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Wall Street was surprised when the election winner was still unclear



Stock futures trading was volatile Tuesday night as polling stations across the country closed and began reporting their profits, with the winner of the presidential election still unclear.

Just hours after recording their second best performance on Election Day, the Dow futures fell by about 250 points and then rose by about 170 points, as President Donald Trump is expected to win the competition. State of Sunbelt and former Vice President Joe Biden are predicted winners in much of the northeastern part of the state, according to NBC News.

Tech-heavy Nasdaq futures were up 3% and at times rose so rapidly that they halted trading due to volatility. S&P 500 futures are up nearly 2%.

Earlier, on Tuesday, Wall Street was driven by investors hoping that a clear winner would be declared in the presidential election and a financial stimulus deal would quickly be announced. through, helping the US move towards economic recovery after the coronavirus pandemic.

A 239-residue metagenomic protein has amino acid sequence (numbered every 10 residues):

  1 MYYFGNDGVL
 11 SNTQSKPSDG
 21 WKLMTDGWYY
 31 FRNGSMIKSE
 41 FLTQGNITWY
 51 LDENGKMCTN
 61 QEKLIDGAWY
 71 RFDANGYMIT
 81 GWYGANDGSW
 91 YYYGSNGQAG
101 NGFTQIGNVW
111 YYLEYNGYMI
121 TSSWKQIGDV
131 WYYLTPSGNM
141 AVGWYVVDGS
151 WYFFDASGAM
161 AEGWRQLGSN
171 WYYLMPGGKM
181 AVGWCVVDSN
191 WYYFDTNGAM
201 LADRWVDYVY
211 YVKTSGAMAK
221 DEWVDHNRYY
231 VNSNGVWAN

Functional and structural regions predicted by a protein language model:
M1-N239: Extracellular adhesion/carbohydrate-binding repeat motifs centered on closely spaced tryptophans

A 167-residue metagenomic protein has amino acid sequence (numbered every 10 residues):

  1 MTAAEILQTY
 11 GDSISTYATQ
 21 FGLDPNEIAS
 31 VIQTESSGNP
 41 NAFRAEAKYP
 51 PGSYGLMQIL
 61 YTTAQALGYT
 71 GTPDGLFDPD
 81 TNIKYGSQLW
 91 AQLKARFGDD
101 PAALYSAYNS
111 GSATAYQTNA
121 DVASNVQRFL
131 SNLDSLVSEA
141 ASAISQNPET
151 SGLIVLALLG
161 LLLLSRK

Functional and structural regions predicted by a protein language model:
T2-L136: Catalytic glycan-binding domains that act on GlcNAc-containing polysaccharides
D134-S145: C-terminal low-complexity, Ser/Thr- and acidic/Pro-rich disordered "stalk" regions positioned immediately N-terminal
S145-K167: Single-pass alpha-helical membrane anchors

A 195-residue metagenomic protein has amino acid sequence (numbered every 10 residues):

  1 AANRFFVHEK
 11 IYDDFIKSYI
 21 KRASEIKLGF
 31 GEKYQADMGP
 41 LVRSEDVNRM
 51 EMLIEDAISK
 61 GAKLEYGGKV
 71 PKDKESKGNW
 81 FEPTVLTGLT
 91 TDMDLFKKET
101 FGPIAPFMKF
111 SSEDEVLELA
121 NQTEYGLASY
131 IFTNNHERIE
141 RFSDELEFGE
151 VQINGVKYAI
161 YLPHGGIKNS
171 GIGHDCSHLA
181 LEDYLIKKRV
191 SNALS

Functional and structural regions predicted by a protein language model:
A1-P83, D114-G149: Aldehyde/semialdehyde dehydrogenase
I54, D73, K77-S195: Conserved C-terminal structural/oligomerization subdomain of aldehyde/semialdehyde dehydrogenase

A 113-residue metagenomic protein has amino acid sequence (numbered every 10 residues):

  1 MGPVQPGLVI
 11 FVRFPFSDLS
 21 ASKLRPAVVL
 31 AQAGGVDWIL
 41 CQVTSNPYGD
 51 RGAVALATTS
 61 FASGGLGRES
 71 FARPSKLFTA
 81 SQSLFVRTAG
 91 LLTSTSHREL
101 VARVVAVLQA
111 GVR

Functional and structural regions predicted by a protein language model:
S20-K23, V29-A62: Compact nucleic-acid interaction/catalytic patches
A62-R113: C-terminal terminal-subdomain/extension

The widespread job loss and economic disruption caused by the pandemic has led many investors and observers to conclude that a “green wave”, a unified government in which the Democrats run both houses of Congress, will easily pass legislation to provide critical financial support. .

Wall Street is competing for a pandemic, and inheritance concerns are growing at this time, especially if the battle is week-long to come up with a fiscal stimulus bill.

Before the election, Trump repeatedly suggested that he would refuse to participate in a peaceful transition of power if he lost to Biden. He also stated, without any evidence, that the historical number of votes would lead to massive vote fraud.

Wall Street dislikes uncertainty, and after the 2000 presidential election, the S&P fell almost 5% in the weeks from Election Day to December 12, when the Supreme Court ruled in George’s favor. W. Bush.

“A complete legacy crisis is the worst case scenario,” said Ryan Giannotto, research director at GraniteShares. “We can’t set a precedent to see what that will be like.”


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